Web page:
Heather Brunskell-Evans is a highly-respected feminist academic who has worked tirelessly to draw attention to the issue of violence against women and girls. She is a respected writer, campaigner and speaker on the harms of pornography and the sex industry. She is also editor (along with Michele Moore) and contributor to Transgender Children and Young People – Born in Your Own Body, published at the end of last year by Cambridge Scholars Press.
We are extremely disappointed in the decision by the Women’s Equality Party to dismiss Heather as a spokeswoman after expressing her views about the medical transition of children on BBC’s Moral Maze and on Twitter.
Many concerned people dare not speak out about the harms of childhood transition out of a real fear that their jobs and reputations may be put at risk through accusations of ‘transphobia’ and ‘bigotry’. The action of the Women’s Equality Party has shown that those fears are justified.
Experimental medical treatment of children is an ethical issue, a subject on which any free society should encourage open debate. The intellectual honesty and courage of Heather Brunskell-Evans deserves admiration, not censure.
In making their decision, the WEP has upheld the charge that expressing the need for caution in a treatment which is untested, unproven and has serious effects on children’s fertility and development is ‘promoting prejudice against the transgender community.’ In our view this is a disgraceful charge and an unsubstantiated slur against the integrity of a woman who speaks out to protect children.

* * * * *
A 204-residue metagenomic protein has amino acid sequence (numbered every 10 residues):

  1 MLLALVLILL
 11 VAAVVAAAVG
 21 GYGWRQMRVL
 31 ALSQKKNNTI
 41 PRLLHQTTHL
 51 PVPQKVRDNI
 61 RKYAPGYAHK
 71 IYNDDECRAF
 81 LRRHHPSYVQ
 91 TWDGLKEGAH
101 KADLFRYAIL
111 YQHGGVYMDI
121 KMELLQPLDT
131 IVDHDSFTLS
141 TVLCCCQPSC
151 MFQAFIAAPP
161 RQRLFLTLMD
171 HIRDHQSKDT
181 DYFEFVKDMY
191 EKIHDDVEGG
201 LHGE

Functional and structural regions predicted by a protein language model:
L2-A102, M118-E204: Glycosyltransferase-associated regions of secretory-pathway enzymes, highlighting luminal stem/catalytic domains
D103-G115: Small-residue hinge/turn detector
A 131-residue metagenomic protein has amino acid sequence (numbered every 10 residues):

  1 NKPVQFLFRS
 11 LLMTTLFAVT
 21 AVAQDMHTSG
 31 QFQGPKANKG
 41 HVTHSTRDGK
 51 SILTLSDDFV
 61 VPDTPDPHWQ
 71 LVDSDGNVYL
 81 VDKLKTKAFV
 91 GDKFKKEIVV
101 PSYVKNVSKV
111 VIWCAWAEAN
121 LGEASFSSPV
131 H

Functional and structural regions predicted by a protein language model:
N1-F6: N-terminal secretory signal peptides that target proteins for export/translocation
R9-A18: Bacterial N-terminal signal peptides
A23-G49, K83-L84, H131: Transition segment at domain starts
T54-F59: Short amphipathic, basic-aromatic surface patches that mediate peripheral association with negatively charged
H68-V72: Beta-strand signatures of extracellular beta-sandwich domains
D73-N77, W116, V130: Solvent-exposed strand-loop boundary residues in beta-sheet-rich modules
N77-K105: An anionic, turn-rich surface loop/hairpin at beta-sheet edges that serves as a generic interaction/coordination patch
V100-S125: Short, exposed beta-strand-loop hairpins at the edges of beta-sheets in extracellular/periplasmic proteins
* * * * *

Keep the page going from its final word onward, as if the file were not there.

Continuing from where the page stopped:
WEP has also very clearly set the terms of debate within the party, placing it within a framework of transgender rights. As almost 70% of children referred to the Tavistock clinic are girls, rising to over 70% in the adolescent age-group, it may be framed as a feminist issue, or, given that the majority of these girls are lesbians, as a lesbian rights issue. But within the terms of the WEP decision, female, feminist and lesbian voices have been silenced and only transgender members have the right to speak, reflecting the situation in wider society.
We reject the notion that questioning the medical transition of children is ‘promoting prejudice against the transgender community’ and we view this as a divisive and harmful way to frame a debate which is about children and therefore should be free from political censure.
We stand by Heather Brunskell-Evans, we support her right to speak on this subject and we thank her for her courageous work in drawing attention to concerns which others dare not express as a result of precisely this kind of political silencing.